When it comes to intellectual property, be bold!

Posted on 20 Nov 2015 by The Manufacturer

Don't be blind in your factories, take note of what you create, and be bold in your contracts. Marie McMorrow, Partner and National Head of Advanced Manufacturing and Engineering at DWF speaks with Callum Bentley about the best ways for SMEs to protect their intellectual property.

Marie McMorrow, Partner and National Head of Advanced Manufacturing and Engineering at DWF
Marie McMorrow, Partner and National Head of Advanced Manufacturing and Engineering, DWF.

As a small to medium-sized manufacturer, keeping your customers and subcontractors happy is crucial to sustaining your business.

But how many manufacturers often overlook the valuable asset that is their intellectual property (IP) in order to tip-toe over potentially fragile contract agreements?

Furthermore, are these manufacturers even aware of the IP they’re giving away in the first place?

Marie McMorrow – partner at law firm, DWF, where she heads the national Advanced Manufacturing and Engineering group – says there are three key rules for SMEs when dealing with IP; identify, document, and be bold.

“In the manufacturing sphere the most obvious IP protection is patents, but IP rights go much broader than that,” McMorrow says.

“However, half the problem is a lot of manufacturers will say ‘we don’t do IP’ because their immediate default position is to think about patents. But not everything is patentable anyhow and you may not want to disclose in a patent your product or process blueprints.

“My concern is that a lot of UK businesses underestimate the value of their engineering and manufacturing output. I think we need to start valuing that more and appreciating our IP output.”

Besides patents, McMorrow states the other important IP areas to identify are design right, copyright, and confidential information.

Design right is, basically, a right that arises in features of novel design. It can be the design of a whole or part of a product (such as a component) or a new modification to an existing product design.

Copyright, on the other hand, protects written documents, design drawings, databases and software systems created either in-house or by a contracted supplier on your behalf. This software might be used to operate production equipment or internal computer programmes.

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Once manufacturers have identified their IP and what area it falls under, how can they make sure this is protected under common law?

“Manufacturers might not be looking at their terms and conditions of business closely enough,” McMorrow says. “Quite often they don’t appreciate they’ve produced something that can or is automatically protected as an IP right, and that it has intrinsic value that they can sell to a customer or give them a lead in the market place. As a result,

“Because of the terms and conditions of business they’ve used as a matter of course for years, they’ve often given it away anyhow. They should also be looking at the terms and conditions, particularly if they are subcontractors, they should be looking at what their customers seek to impose on them, either in the supply contract or in the terms and conditions which often get passed so glibly between companies.”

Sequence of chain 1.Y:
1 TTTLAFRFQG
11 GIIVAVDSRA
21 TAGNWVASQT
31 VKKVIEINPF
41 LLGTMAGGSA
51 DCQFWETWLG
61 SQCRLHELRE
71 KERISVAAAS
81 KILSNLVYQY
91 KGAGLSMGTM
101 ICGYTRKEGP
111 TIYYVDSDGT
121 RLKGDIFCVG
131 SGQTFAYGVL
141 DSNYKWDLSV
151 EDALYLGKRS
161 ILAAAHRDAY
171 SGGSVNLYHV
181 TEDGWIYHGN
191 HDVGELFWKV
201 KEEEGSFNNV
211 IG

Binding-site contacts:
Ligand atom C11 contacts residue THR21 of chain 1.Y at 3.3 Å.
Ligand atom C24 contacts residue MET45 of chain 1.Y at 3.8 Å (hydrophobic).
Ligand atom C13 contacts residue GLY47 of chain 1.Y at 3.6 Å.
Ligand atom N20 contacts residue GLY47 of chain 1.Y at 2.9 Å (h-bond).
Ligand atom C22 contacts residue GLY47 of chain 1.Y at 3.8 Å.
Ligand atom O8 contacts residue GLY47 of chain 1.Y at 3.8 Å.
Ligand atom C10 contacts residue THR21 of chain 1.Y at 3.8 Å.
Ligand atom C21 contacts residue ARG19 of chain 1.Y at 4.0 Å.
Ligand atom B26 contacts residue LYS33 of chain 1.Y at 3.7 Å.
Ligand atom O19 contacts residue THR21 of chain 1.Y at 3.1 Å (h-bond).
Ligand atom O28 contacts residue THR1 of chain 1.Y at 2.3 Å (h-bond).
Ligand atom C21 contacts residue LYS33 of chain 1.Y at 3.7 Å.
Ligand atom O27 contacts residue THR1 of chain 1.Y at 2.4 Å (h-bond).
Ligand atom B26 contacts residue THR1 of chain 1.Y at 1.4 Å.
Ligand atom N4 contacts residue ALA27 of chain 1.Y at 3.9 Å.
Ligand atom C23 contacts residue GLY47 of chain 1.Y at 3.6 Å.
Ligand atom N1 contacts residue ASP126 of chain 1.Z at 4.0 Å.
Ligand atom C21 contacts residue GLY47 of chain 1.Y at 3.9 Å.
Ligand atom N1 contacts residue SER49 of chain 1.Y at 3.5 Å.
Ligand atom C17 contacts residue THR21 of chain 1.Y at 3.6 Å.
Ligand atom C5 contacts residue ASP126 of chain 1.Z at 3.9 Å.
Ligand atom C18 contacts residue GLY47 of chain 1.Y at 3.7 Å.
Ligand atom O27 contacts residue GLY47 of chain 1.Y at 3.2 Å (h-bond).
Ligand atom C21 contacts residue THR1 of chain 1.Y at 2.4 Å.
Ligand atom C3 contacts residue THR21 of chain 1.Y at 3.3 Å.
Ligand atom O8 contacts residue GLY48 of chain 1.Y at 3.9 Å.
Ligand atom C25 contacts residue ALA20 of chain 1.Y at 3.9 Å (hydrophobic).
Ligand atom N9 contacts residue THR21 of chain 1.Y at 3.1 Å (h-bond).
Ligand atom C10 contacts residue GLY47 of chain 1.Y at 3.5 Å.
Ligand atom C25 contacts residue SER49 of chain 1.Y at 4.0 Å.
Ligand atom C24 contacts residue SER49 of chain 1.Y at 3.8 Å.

Reiterating her statement that a patent is not necessarily the end game for IP for SMEs, McMorrow enthuses the importance of confidentiality when sharing information with third parties.

Think Coca Cola’s secret recipe. The soft drink giant has kept its recipe confidential for more than 100 years and holds the market share largely in part to this.

DWF Contact Details“A patent is expired after 20 years,” she says. “Confidential information will protect your manufacturing processes, your recipes and your formulations, but it also covers your business processes, customer lists, business plans and new product development pipeline.

“If you’ve good systems in place and you can identify that you’ve got confidential information and you’ve kept it confidential, you’re in a good position against suppliers, ex-employees and customers who might want to abuse that and use it elsewhere.

“You’ve got to identify it from day one to be able to treat it as confidential. You’ve got to mark it as confidential before you disclose it to anybody and you have to get people outside of your business to sign a non-disclosure statement before you disclose any confidential information to them.

“Also check your employment contracts. That will save you money and heartache down the road, should third parties try and take advantage of your confidential information.

“At some point when you start to form a list of what IP you’ve got, you have to start being a bit bold with your subcontractors and customers and what you chose to share with them. And don’t be afraid to ask them to sign a confidentiality agreement and to agree that all of your IP rights remain yours. This is standard practice today, so you should not be afraid to put this forward.”